Lake Shore and Michigan Southern Wauseon freight station which have been heavily modified with steel siding added. Wauseon was a station on the Detroit, Toledo and Ironton, Wabash and the Toledo and Indiana Railway, as well as Lake Shore and Michigan Southern.
Toledo and Indiana Wauseon station built in 1904. The Toledo & Indiana Railway, Inc. was incorporated in 1901 to construct an electric interurban line west from Toledo to Stryker and was extended in 1905 to Bryan. The line ran parallel to the Lake Shore and Michigan Southern Railway (later the New York Central) on the north side of that alignment. It was envisioned as being a link to Indianapolis, Indiana and Chicago, Illinois. These expansions and connections were not completed. A branch of the Garrett, Auburn and Northern Electric Railroad from Waterloo, Indiana to Bryan was never constructed. The line offered more frequent service at lower fares than the adjacent steam road. It had 31 stations on its 57-mile line between Toledo and Bryan. At its peak, Toledo was served by eleven interurban companies.
In 1905, the Toledo and Indiana constructed a power plant near the Tiffin River in Stryker and rails were extended to Bryan. Later that year, the railroad completed a car maintenance and storage facility east of its power plant and erected a combination passenger/freight depot on East Lynn Street in Stryker. This power plant helped electrify northwest Ohio, bringing much of the area into the "modern age". As highways and secondary roads improved and automobiles and trucks became more common, interurban railways struggled financially. In July 1939, the Public Utilities Commission of Ohio approved the T&I's request to abandon its interurban rail line. The passenger station for the line through Wauseon became the Dyer & McDermott store downtown.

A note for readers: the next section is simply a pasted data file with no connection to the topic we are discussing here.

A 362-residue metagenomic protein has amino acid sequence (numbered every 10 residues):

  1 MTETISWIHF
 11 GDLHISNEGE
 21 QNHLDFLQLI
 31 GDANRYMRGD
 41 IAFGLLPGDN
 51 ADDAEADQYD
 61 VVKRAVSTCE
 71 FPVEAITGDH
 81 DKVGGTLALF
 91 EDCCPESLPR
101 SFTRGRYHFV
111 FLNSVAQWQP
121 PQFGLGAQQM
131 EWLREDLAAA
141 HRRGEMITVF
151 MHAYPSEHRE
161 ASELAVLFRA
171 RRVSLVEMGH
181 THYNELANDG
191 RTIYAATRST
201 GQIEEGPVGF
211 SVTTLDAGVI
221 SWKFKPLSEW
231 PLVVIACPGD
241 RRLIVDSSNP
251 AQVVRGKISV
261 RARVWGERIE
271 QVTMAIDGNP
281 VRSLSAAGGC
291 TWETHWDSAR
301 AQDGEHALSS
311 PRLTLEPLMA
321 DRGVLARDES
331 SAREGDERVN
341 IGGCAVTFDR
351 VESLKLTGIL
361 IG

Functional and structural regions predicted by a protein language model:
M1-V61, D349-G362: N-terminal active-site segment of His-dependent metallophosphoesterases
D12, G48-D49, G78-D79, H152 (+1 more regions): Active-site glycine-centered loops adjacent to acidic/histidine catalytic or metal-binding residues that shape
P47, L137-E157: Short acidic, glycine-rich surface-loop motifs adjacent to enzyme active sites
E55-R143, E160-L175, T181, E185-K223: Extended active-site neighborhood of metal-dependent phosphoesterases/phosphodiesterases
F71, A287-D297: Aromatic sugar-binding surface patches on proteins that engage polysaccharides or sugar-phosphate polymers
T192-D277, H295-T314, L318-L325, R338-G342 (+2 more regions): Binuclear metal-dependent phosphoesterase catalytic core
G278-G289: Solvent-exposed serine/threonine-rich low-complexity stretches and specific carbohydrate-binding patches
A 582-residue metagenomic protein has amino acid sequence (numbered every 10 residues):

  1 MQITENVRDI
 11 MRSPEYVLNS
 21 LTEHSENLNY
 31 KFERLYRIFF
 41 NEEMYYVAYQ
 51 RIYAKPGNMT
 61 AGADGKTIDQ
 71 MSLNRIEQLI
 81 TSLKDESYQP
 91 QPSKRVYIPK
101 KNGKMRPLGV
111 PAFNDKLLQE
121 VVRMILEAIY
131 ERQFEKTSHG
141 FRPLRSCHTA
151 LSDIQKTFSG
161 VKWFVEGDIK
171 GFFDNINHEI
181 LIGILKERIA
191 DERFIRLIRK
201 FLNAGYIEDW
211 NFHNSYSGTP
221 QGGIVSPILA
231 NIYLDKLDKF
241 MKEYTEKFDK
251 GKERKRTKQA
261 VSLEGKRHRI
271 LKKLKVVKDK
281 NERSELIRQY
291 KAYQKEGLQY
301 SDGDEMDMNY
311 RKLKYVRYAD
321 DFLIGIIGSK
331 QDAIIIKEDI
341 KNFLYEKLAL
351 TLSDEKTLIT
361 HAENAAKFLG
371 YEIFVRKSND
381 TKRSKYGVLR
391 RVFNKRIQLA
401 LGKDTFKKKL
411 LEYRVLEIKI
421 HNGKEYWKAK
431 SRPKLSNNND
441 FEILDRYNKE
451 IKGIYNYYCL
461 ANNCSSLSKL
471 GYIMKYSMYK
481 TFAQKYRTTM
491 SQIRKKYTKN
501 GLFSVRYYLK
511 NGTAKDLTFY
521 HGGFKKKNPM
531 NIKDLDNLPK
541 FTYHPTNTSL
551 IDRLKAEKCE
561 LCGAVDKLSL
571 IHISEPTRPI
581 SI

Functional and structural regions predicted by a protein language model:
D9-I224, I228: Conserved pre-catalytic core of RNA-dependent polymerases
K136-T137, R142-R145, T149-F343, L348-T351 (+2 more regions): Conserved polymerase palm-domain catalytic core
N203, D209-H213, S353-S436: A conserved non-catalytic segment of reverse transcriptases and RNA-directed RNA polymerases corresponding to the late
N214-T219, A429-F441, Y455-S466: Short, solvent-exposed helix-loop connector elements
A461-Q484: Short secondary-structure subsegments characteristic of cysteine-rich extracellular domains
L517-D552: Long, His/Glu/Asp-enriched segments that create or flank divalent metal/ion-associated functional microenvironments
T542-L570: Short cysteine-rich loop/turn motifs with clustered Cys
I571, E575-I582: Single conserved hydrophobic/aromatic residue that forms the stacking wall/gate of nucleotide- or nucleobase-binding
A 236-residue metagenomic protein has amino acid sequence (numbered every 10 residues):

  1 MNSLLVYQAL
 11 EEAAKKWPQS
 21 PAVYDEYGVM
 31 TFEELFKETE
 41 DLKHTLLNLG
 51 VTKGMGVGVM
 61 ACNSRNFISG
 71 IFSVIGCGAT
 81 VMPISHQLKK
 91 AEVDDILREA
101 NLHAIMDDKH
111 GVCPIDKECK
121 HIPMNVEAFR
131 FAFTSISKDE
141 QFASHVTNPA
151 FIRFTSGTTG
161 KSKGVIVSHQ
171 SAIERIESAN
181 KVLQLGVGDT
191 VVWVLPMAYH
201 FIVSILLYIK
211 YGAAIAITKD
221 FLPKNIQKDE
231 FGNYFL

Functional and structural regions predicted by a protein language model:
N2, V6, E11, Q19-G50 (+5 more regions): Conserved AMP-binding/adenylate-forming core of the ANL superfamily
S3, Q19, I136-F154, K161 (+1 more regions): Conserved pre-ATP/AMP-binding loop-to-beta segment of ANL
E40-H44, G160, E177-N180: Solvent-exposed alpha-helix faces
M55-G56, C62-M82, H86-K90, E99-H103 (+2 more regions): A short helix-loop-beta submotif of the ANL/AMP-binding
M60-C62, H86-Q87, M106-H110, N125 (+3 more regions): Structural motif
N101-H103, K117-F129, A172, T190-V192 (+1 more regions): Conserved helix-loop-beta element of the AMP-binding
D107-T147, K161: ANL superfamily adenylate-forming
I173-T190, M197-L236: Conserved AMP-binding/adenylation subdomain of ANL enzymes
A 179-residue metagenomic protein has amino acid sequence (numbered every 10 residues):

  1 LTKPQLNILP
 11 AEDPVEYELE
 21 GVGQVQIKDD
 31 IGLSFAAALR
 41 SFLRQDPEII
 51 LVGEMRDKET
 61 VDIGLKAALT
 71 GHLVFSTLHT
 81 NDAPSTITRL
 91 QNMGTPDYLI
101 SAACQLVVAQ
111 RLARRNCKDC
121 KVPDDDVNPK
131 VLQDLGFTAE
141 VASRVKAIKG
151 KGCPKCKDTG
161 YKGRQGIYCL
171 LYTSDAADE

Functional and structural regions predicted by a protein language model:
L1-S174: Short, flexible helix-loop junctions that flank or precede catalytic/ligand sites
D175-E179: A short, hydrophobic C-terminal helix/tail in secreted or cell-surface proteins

Lake Shore and Michigan Southern Railway Wauseon station built in 1896 and is on the National Register of Historic Places. The last passenger service was in the late 1950's and a portion of the depot was then used by the Railway Express Agency. The city eventually bought it and used it for storage. The Fulton County Historical Society restored it and opened it as a museum in 1975.
Baltimore and Ohio caboose C479 built by the railroad in 1930, painted as Lake Shore and Michigan Southern 10759 on display here in Wauseon. It was retirex in 1972 and was used as an office at Seagate Quarry in 1975 before being purchased by the Fulton County Historical Society the same year.
Plaques on the station.
The interior of the Wauseon station.